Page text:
Film Review: ’71 (MA15) (UK, 2014)


First-time director Yann Demange’s historical drama ‘71, about a British soldier abandoned behind enemy lines in sectarian Belfast at the start of the Troubles, received nine nominations at the British Independent Film Awards. Unlike James Sheridan’s In The Name Of The Father and Ken Loach’s The Wind That Shakes The Barley, ‘71 doesn’t focus on whole families being torn apart by the conflict or present a large picture of the events that lead to the Troubles. Instead, it focuses on a young soldier, Gary Hook (Jack O’Connell) who is left defenceless on the Falls Road when his regiment retreats from a botched house search which leads to an all- out neighbourhood riot.

Unable to tell the difference between friend and foe, the 100 minutes is a nail biting experiences for audiences as they watch Gary struggling to decide who to trust and who to kill in order to find his way back to the barracks. The pace of the film is perfect, explosive scenes are evenly balanced with moments of quiet and insight into the young soldier. There are some extremely disturbing scenes, aimed at reminding us of the horror experienced by everyday citizens during this period in Ireland’s history.

There are also redeeming elements, the film doesn’t feel at all like it takes the side of the Irish or English, but rather shows the good intentions of many of these people toward one another on a human level, despite the religious and ethnic divide in their society. It also keeps within the tradition of showing just how much internal conflict existed between splintering factions of the IRA, who often caused as much injury to their own people as the English.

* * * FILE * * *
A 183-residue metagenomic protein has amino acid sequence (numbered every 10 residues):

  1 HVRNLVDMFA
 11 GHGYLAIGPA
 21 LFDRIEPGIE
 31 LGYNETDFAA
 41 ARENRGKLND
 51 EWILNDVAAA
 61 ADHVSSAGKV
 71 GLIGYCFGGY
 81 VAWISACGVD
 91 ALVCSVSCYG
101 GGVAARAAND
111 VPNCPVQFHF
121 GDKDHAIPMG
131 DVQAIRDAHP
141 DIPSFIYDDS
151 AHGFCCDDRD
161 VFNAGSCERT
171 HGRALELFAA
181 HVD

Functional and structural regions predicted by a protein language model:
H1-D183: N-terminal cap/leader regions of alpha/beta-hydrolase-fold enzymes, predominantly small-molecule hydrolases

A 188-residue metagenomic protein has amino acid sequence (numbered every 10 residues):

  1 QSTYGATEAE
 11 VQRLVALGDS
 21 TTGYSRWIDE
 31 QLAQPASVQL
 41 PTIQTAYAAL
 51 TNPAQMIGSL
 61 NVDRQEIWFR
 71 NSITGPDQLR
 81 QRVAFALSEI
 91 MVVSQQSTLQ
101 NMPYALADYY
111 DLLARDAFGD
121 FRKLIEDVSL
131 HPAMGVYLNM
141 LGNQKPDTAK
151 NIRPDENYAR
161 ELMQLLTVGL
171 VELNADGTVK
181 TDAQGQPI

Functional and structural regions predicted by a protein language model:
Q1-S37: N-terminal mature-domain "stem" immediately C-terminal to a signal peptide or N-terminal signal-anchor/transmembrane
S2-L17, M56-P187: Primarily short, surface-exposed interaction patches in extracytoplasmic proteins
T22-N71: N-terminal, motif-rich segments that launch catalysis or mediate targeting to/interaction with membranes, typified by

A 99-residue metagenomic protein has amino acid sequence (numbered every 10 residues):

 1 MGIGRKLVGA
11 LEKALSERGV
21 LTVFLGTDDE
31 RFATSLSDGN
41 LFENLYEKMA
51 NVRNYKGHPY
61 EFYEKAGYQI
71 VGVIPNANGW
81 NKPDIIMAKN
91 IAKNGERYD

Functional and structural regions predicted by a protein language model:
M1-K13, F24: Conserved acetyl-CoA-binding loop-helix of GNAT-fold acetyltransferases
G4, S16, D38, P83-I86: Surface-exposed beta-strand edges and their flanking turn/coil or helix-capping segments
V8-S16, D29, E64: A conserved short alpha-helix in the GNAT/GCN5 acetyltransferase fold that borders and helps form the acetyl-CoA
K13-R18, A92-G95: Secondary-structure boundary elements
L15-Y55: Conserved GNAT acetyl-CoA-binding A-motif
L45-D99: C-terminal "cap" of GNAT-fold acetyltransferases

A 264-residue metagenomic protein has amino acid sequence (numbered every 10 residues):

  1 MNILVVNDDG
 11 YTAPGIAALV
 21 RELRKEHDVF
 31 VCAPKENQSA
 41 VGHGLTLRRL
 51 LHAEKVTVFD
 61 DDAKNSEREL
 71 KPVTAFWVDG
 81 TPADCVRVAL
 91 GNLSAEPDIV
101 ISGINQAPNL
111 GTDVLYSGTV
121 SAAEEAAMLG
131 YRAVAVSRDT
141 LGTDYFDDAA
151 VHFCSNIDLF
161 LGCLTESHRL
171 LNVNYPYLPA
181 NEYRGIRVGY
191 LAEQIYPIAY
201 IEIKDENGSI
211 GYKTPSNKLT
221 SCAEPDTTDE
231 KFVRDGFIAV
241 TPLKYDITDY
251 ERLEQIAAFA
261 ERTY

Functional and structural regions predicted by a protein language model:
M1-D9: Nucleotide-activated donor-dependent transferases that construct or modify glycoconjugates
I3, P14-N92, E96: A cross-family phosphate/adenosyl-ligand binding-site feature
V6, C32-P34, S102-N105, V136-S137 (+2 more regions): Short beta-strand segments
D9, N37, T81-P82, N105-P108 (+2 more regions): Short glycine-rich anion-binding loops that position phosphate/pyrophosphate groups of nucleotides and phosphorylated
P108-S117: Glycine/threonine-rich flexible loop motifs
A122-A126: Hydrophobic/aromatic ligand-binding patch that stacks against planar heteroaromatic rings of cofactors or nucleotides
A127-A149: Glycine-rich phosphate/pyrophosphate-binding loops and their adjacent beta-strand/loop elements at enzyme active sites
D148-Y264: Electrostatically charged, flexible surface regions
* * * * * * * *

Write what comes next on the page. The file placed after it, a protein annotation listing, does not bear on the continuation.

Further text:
What is remarkable about this film, given the emotional impact it has, is just how little dialogue there actually is, especially from the lead actor who barely leaves our sight during the entire film. Jack O’Connell’s ability to portray a variety of complex emotions is truly impressive, to the point where it’s not hard to imagine him as the next Tom Hardy. Sean Harris gives a chilling performance as undercover Captain Sandy Browning, who is double dealing and eager to get Gary out of his way. Barry Keoghan plays Sean Bannon, a young member of the IRA splinter group trying to come to terms with the idea of having to killing in order to defend his community. His character parallels the internal struggle we see in Gary, showing that the war was not easy or pleasant for either side, no matter the justification for pushing forward.

Despite the very specific point in history, the film has a timeless quality to it, which is why it appeals to so many audiences. It could be a civil warzone anywhere, at any time. The trauma and heartbreak is the same, no matter what side of the conflict you’re on.


Running Time: 100 minutes

’71 is screening in Australian cinemas from 19th March 2015


This content has recently been ported from its original home on The Iris and may have formatting errors – images may not be showing up, or duplicated, and galleries may not be working. We are slowly fixing these issue. If you spot any major malfunctions making it impossible to read the content, however, please let us know at editor AT